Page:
Brute Force protection for single parameter like OTP

Brute Force Protection for single parameter

This can be achieved with the help of ASM Data Guard & Session tracking

1. Log all request & response to record valid OTP request & invalid OTP request/response. This is just to record request & response. After recording request & response, you should remove Log All request profile from virtual server.  
2. From invalid OTP response, identify unique response
For eg - FAILED or Mobile number not registered
3. Configure this unique response in Data Guard Custom pattern so that firewall will track session based on that

4. Configure URL which sends OTP parameter at Data Guard Protection Enforcement Enforced URLs

5. Now go to session tracking, Enable Session Awareness, Track Violations and Perform Actions, mention violation detection period 60 seconds. you can change this time as per recommendation by your security team
6. In session tracking, go to Delay Blocking , enable Session threshold to 3 violation. It means 3 violations in 60 seconds will be ignored or 3 violations in 60 seconds will not be blocked
7. Enable IP Address threshold to 20 , it means if any IP will be blocked after 20 violations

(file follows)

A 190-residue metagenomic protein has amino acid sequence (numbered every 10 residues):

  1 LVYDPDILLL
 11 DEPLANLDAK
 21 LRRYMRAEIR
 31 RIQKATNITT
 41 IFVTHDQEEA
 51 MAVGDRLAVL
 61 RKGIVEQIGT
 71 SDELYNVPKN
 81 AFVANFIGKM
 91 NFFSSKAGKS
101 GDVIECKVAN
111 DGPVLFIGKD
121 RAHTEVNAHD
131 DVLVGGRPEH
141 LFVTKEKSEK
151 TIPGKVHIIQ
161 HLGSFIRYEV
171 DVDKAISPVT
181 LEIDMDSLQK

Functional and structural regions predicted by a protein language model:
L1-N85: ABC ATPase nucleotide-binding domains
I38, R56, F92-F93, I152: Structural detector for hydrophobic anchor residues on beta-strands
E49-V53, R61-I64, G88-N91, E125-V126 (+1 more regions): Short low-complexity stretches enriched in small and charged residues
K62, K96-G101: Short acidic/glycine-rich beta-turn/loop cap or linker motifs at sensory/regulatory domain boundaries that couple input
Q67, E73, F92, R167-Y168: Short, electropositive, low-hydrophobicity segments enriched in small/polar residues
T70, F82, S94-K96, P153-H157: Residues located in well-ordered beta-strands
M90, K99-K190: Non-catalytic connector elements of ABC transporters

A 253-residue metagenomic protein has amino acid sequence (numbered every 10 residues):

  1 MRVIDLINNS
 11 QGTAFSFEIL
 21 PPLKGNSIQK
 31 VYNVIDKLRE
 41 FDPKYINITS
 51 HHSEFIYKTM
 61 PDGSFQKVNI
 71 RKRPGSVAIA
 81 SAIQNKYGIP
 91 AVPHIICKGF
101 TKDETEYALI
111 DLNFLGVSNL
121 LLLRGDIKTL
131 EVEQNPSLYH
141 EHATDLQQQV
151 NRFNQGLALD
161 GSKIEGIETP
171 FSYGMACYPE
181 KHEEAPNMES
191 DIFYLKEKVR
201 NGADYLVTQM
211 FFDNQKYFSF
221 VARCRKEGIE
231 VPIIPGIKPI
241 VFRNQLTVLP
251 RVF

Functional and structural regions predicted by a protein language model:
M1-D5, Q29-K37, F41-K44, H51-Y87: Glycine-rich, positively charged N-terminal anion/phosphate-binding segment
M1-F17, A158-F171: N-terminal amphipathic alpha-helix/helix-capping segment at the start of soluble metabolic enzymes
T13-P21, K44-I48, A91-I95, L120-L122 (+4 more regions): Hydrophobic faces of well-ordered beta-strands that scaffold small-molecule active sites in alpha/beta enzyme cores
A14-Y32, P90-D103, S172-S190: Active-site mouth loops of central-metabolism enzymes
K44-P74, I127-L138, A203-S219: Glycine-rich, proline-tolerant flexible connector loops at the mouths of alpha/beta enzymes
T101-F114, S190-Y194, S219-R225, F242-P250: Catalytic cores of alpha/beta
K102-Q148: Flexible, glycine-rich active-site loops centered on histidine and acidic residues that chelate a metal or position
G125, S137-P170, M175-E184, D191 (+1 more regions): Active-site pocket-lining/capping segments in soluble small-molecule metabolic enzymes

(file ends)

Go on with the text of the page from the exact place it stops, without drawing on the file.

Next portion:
8. In Associated Violations, Select Data Guard:Information leakage detected



Published Jul 19, 2022
Version 1.0

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  • Nice work. Don't forget to check Learning and Blocking settings for Data Guard.

  • An awsome article that has so many use cases ! One of them for me is the PIN guessing bank attack as in this the PIN is usually in a single parameter.

    The attacker tries to create a co-browsing connection with the agent. To do this, the attacker hopes to guess the PIN that the collaboration server uses to verify the connection between the visitor and the agent. By default, this is a six-digit number. If the attacker types the PIN before the visitor does, the collaboration server will create the co-browsing connection between the attacker and the agent.

    There are a number of ways the attacker might learn the PIN:

    • By guessing, that is, by repeatedly connecting to the collaboration server using different PINs, until a number used by the attacker matches one used by the collaboration server.

    • By intercepting the PIN when it’s transmitted via telephone. This can be done in various ways, for example by hacking a phone or by listening in on the conversation.

    • By intercepting the PIN when it’s transmitted over the network after the visitor has entered it.